Ecological causes of morphological evolution in the three-spined stickleback

Rowena Spence, Robert J. Wootton, Iain Barber, Miroslaw Przybylski, Carl Smith*

*Corresponding author for this work

Research output: Contribution to journalArticlepeer-review

54 Citations (SciVal)
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The central assumption of evolutionary theory is that natural selection drives the adaptation of populations to local environmental conditions, resulting in the evolution of adaptive phenotypes. The three-spined stickleback (Gasterosteus aculeatus) displays remarkable phenotypic variation, offering an unusually tractable model for understanding the ecological mechanisms underpinning adaptive evolutionary change. Using populations on North Uist, Scotland we investigated the role of predation pressure and calcium limitation on the adaptive evolution of stickleback morphology and behavior. Dissolved calcium was a significant predictor of plate and spine morph, while predator abundance was not. Stickleback latency to emerge from a refuge varied with morph, with populations with highly reduced plates and spines and high predation risk less bold. Our findings support strong directional selection in three-spined stickleback evolution, driven by multiple selective agents.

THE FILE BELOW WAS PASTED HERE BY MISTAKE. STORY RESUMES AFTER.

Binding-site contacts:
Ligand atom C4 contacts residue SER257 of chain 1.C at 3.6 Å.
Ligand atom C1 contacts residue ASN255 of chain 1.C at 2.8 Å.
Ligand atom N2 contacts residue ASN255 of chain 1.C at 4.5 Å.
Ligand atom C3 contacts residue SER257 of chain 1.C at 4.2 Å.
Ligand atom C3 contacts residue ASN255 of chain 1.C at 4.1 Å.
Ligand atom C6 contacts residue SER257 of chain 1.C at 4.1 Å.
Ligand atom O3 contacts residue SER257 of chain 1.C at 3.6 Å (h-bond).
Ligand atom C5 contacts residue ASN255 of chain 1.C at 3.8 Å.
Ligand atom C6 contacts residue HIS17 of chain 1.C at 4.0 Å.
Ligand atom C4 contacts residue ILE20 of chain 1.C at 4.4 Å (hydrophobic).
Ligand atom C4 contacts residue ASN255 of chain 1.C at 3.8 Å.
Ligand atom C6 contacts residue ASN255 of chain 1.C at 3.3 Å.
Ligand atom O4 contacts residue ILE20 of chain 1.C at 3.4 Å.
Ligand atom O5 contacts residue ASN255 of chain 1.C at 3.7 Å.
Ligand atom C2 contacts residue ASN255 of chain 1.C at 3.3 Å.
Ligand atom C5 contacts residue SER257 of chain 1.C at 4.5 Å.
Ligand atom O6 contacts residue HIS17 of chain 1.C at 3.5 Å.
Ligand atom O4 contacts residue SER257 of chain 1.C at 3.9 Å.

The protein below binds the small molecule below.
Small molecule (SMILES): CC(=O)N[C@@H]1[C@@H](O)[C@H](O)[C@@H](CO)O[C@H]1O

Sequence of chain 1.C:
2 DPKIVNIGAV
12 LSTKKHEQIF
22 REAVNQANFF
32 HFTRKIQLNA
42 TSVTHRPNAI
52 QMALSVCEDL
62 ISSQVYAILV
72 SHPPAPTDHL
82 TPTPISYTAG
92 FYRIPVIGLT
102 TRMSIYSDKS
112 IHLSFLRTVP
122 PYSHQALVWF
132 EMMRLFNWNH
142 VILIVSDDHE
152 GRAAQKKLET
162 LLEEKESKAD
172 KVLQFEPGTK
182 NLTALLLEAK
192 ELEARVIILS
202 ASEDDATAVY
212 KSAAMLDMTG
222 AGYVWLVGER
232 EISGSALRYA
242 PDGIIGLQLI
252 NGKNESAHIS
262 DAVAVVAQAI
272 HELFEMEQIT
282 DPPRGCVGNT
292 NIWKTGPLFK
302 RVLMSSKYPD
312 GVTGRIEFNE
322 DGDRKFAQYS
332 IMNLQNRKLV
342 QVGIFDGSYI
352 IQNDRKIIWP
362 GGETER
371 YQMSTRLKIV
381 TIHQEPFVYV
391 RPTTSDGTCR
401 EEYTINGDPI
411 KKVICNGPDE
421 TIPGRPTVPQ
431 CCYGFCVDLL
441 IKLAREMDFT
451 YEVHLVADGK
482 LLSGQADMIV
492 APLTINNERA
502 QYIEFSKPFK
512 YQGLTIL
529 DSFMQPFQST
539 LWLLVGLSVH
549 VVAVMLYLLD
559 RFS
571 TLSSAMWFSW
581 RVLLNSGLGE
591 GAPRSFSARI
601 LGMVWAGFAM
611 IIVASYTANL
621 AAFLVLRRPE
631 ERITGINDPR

Original languageEnglish
Pages (from-to)1717-1726
Number of pages10
JournalEcology and Evolution
Issue number6
Publication statusPublished - 06 May 2013


  • Adaptation
  • Calcium concentration
  • Gasterosteus aculeatus
  • Natural selection
  • Nuptial coloration
  • Phenotypic adaptation
  • Selective predation


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